Plaintiff argues the ALJ erred by: 1) improperly discounting Plaintiff's testimony; 2) improperly discounting lay witness statements; and 3) failing to incorporate the above evidence into the residual functional capacity (RFC) The Commissioner argues that the ALJ's decision is supported by legally sufficient reasons and that this Court should affirm the Commissioner's decision.
I. The ALJ's Evaluation of Plaintiff's Credibility
Plaintiff first contends that the ALJ improperly evaluated her testimony. Once a claimant produces medical evidence of an impairment, the Commissioner may discredit the claimant's testimony as to the severity of symptoms only with clear and convincing reasons. Reddick v. Chater, 157 F.3d 715, 722 (9th Cir. 1998). In making these determinations, the ALJ is allowed to use ordinary techniques used in the evaluation of credibility. Molina v. Astrue, 674 F.3d 1104, 1112 (9th Cir. 2012). For example, "[i]f a claimant is able to spend a substantial part of [her] day engaged in pursuits involving the performance of physical functions that are transferable to a work setting, a specific finding as to this fact may be sufficient to discredit a claimant's allegations." Morgan v. Comm'r. of the Soc. Sec. Admin., 169 F.3d 595, 600 (9th Cir. 1999). The ALJ may also consider inconsistent or unexplained claimant testimony, failure to follow a course of treatment or recommendations of doctors, evidence of self-limiting behaviors, and a claimant's work history. See Thomas v. Barnhart, 278 F.3d 947, 959 (9th Cir. 2002); see Molina, 674 F.3d at 1112.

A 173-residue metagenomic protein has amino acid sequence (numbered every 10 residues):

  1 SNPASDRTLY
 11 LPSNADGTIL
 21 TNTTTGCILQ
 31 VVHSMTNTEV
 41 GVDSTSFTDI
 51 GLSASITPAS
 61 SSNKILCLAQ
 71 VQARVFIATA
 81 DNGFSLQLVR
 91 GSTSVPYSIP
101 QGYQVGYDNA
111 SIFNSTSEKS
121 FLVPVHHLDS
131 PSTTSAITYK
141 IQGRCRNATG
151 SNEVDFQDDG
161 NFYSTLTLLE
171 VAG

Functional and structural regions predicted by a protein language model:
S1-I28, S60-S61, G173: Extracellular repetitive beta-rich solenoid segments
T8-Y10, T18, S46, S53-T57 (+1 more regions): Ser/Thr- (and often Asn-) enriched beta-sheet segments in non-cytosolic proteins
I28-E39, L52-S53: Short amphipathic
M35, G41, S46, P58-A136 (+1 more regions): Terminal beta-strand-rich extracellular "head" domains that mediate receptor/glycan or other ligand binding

Plaintiff alleges that she has severe limitations such as limited mobility in her shoulder, a lack of ability to walk or sit for extended periods of time, diabetes, PTSD that does not allow her to interact with people without becoming irritated, extreme migraines, and back and abdomen spasms. Tr. 106, 108, 110, 112-13, 116-18, 120-22. Due to these impairments, Plaintiff claims she is disabled. The ALJ provided three reasons for his adverse credibility finding. They are: 1) inconsistencies between her alleged functional limitations and her daily activities; 2) Plaintiff's lack of candor and truthfulness with her doctor; and 3) the conservative treatment provided to treat her medical issues. Tr. 33-34. I find that the ALJ provided legally sufficient reasons for his credibility evaluation.